I am joined by officials, Ms Andrea Lennon and Ms Nicola Hayes. I thank the committee for the opportunity to come back to speak further about the impact of Covid-19 on Irish aviation. I know the committee has dedicated a lot of its time and energy in the past month to raise and examine the key issues for aviation, with a focus on what needs to be done. I am very glad to receive its further conclusions and recommendations from this work.
I have no doubt we all share a desire to reach a point where international air travel can resume and where the industry can begin to plan and build towards a stable and sustainable recovery. We all agree that aviation is an important sector because of the significant number of jobs involved but it is also a critical enabler of the rest of the economy, and we will need it back to help us recover any lost ground from the past eight or nine months.
There is no question that the impact on the aviation industry, on the travel industry and on the domestic tourism industry in Ireland and across Europe and the world for that matter has been catastrophic and unprecedented. I know the committee has heard from the airlines, the airports and those who contributed to the aviation task force, as well as the European Commission and many others. I am sure this will have given the committee a good sense of the myriad problems and the scale of the challenges.
I have also engaged regularly with all of these key stakeholders since my appointment in the summer. We all want the same thing. We want to have fewer restrictions on international travel, safe travel, and notwithstanding the very serious upturn on Covid-19 cases across Europe in recent weeks, we need to be preparing the ground now for when that improves and for a time when it makes sense to have people moving around more freely again.
I am very concerned about the loss of strategic connectivity. The suspension of services at Shannon and Cork during November is in direct response to a collapse in forward bookings on the routes concerned, primarily due to ongoing uncertainty concerning the spread of Covid-19 across Europe and the necessary restrictions being imposed in several jurisdictions. In that respect it is understandable, even if very regrettable, that the airlines, operating on a commercial basis, have to judge how best to manage service provision and reduce costs. The coronavirus has led to a sharp reduction in air travel, not just in Ireland but across Europe and globally.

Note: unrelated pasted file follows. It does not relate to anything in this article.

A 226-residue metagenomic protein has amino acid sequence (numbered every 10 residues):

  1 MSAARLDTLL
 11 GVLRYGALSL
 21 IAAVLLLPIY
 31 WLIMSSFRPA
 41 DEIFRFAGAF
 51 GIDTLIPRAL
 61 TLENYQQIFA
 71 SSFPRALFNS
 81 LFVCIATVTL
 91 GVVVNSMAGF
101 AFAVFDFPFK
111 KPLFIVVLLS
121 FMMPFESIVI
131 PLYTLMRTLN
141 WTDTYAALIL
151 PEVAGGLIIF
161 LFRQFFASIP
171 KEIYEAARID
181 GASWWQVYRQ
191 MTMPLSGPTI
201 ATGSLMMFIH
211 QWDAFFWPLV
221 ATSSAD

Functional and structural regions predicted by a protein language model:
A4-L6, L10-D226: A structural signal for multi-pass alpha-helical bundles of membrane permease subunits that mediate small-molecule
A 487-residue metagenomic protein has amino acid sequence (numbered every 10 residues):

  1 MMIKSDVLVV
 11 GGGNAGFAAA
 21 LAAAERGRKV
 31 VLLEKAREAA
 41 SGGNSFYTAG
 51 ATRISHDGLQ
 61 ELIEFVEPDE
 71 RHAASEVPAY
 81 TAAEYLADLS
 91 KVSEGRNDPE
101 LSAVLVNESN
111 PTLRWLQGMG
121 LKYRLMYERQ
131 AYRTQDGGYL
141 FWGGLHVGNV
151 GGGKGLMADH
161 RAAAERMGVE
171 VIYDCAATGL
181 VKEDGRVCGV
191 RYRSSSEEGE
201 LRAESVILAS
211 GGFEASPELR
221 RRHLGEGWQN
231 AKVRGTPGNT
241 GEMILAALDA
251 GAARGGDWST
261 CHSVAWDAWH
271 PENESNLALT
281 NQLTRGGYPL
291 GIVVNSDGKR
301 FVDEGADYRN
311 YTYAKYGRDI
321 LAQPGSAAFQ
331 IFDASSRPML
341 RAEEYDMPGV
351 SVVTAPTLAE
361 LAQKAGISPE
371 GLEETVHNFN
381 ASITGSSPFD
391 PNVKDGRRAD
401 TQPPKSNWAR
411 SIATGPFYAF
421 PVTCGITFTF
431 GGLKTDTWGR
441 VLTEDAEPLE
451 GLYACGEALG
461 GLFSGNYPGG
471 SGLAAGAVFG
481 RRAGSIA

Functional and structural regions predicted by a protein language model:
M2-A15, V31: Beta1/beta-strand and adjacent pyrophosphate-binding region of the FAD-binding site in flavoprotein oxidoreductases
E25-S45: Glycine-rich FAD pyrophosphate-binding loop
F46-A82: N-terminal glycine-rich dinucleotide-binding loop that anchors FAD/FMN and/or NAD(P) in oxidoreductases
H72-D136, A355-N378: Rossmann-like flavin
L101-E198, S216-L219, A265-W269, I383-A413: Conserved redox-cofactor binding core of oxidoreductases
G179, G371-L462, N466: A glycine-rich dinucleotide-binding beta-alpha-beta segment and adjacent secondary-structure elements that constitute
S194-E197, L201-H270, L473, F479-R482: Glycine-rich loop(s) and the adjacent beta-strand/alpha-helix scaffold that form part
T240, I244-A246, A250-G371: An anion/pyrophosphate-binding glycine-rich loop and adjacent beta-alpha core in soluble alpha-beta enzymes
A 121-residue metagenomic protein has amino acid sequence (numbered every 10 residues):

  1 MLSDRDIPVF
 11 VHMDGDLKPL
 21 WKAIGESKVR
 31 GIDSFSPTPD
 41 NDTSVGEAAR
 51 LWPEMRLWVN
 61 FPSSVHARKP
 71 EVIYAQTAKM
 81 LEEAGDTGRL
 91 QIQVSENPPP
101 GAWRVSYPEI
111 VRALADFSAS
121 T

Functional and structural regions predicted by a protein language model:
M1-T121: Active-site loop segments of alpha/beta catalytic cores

Since I spoke with members in early October, the Government has agreed to develop a framework around the EU traffic light system, which was adopted at EU level on 13 October. As a start, changes for green regions have already been made, which means that people arriving into Ireland from EU green regions do not have to restrict their movement for 14 days. All other passengers must continue to restrict their movements for 14 days unless they are exempted essential workers. The Government will also align with the updated list of exempted categories of traveller with essential function or need within the EU recommendation.
The Government has also agreed that from midnight on 8 November, the requirement for those arriving from orange locations to restrict their movements can be waived if they have a negative Covid-19 PCR test result up to three days before arrival. The current requirement to restrict movement for 14 days following arrival from a red region remains but the Government agrees that, as soon as practicable, this can be waived following a negative result from an approved PCR Covid-19 test taken five days after arrival, with travellers restricting movements until then. Children under 6 are to be exempt from testing requirements. All arrivals must abide by provisions of the living with Covid plan, currently at level 5.
A senior cross-departmental technical working group will report to the Government on 10 November with a plan to establish approved Covid-19 tests for international arrivals, taking into consideration testing options, standards, and operational implementation. Any such tests should not interfere with HSE testing capacity.
The Government has already made a significant level of Exchequer support available for the aviation sector. Many companies continue to benefit from the economy-wide support measures that the Government put in place right from the very beginning of the pandemic. Airlines and airports are availing of wage subsidies, waivers of commercial rates and deferred tax liabilities.
In budget 2021, the Government made provision for €10 million for Cork and Shannon airports while confirming a commitment of €21 million to the continuation of the regional airports programme to support Knock, Kerry and Donegal airports. In the context of the forthcoming national economic plan, the Government will consider further measures to support the industry to ensure that the core capability of the industry is preserved so that it can recover quickly to support the wider economic recovery when circumstances allow.
I know there is frustration at industry level felt by workers and management and a perception among the airlines and airports that more needs to be done to help them. I agree that more can be done and more is being done. I am happy to engage on that with this committee and see if we can find common ground on a way forward.